It is great to see this article. Out in the boonies as I am, I only see what is published, and mostly that online. But what I see happening in all the fields of magic and witchcraft is as you say- evolution. The depth of material produced by my generation and those previous laid the groundwork, tilled and planted the fields, and their children’s children grew up with all this like my son growing up with cell phones and computers. The work may or may not be deeper, but the long term progression is amazing. Who would have thought we’d have such a large body of Goetic material? That we’d have a group like the Covenant of Hecate? Or that Hoodoo and Conjure would be so wide spread. We live interesting times, and the children of all our children will be that much deeper, having grown up as second and third and fourth generation practitioners! Dead? In some fashion perhaps. but mostly: Changing shapes and forms, shedding skins and becoming, becoming, becoming….

  2. Ivy says:

    Fantastic. Thank you.

  3. trishkill says:

    Beautiful ♡ unfortunately there is little to nothing of this sort in my community :(

  4. shivasmurf says:

    Very Well stated !

  5. NatE says:

    This evolution is happening the world over, even in my culture. Beliefs and practices are being dissected, examined, and reconfigured in new and interesting ways. I too am intrigued by the changes and adaptions that are happening. It’s exciting. :)

  6. Chrissy says:

    Bravo!
    I was initiated by Alex Saunders in his London flat in 1972. The thing that attracted me to Witchcraft was it’s outrageous take on spirituality. To be able to actually cast a circle of power and deal with the gods on a personal level.

    Witchcraft will always attract those in search of the outrageous. What was outrageous in 1972 is passe in 2013. Thank the gods my religion is able to transmogrify!

  7. mist says:

    True witchcraft will always be sidelined by the majority. It is as completely inevitable as it is definitive.

    When the “craft” goes mainstream, then the mainstream will come to the craft and redefine it in its own imagine. Whether it’s “hoof & horn”, sweatlodges, James Dean jacket & cigarettes, or futuristic storylines. The mainstream is a consumer, which consumers.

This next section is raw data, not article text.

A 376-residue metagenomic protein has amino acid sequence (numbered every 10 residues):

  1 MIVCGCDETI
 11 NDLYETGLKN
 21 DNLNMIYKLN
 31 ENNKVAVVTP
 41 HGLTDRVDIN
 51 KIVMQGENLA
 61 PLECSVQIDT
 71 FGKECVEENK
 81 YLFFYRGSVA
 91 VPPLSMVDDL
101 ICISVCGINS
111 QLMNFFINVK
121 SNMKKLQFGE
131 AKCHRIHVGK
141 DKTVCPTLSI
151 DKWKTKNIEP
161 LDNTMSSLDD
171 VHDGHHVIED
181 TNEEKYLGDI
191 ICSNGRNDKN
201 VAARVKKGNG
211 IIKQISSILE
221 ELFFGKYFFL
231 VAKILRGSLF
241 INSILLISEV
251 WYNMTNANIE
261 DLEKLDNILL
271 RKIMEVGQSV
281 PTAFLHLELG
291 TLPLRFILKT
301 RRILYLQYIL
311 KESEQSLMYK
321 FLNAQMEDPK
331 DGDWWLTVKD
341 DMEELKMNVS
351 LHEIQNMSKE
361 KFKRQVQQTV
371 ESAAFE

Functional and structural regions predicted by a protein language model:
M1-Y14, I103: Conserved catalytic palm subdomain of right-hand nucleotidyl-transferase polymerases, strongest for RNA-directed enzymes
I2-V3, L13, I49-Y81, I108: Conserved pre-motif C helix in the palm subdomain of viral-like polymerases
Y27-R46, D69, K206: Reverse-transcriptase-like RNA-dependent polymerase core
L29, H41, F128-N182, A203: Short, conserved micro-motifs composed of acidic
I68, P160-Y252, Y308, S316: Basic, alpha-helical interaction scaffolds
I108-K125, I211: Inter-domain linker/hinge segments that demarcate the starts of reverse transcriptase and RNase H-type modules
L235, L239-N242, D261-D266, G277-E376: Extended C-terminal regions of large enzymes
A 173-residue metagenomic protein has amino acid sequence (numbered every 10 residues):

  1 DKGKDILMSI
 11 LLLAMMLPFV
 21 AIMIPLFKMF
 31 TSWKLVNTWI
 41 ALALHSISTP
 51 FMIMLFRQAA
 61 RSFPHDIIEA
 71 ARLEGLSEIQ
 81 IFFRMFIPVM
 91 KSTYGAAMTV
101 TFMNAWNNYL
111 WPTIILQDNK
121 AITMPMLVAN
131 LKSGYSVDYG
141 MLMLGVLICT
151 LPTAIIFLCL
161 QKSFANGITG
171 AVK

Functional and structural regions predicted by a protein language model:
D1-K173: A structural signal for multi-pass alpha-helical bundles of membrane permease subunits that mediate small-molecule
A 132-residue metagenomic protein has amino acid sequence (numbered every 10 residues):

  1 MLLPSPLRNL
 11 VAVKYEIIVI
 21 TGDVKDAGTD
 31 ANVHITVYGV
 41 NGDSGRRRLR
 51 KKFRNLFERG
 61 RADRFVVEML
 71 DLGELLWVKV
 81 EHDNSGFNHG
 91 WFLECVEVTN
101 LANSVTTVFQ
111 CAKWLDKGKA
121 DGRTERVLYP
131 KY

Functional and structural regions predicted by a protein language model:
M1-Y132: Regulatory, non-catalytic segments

Your elder… which is probably like several of the elders I know… SHOULD already know this.
    That is why a few of us are rejecting their path – their ritual and rebellion takes them part of the way but no further. We stand on the shoulders of the giants, or risk being trampled underfoot. And all the time, the worm consumes. WHY does their training say free your mind, dance naken in your rites, and yet they do the wiccan dirge trudging around a circle robed. why call Pan or Thor if you don’t actually want said beings to respond? Why free your mind if all you’re going to do is lock it in another box? If I wanted to bow my head and be humble and subservient I could join the Christian or other dogmatic religions to achieve this. If I wanted to study books, spend days locked up memorising doctrines and correspondences, and feel moral superior, I would join a university program – at least I would have a public piece of paper to proclaim my self-righteousness. These things weren’t an option in the world 60 – 100 yrs ago, but some people took the magic in their hands and mind and shaped the world. In doing so, the price was letting the mainstream in. The price of success was success. Which again _should_ have been taught if the elders training was up to it. If it’s not up to it, why would I wish to learn it? If their wu is that good, then the world has changed, so then we need to adapt to the new world.

    We are the people of tomorrow.

  8. You know, the funny thing is, I never particularly thought of Witchcraft has being too hierarchic, I always related that to Wicca which is why I found myself on the path of Witchcraft. Spirituality has always been an ever evolving being, otherwise it cannot grow. I know that the more patriarchal religions are finding this, I remember reading that a church in England was trying to find a way to include Paganism in its preachings in order to attract new church members – I think this is an example of how religion stagnates and people become dissatisfied and the religions or spiritual movements have to grow and adapt in order to keep people interested.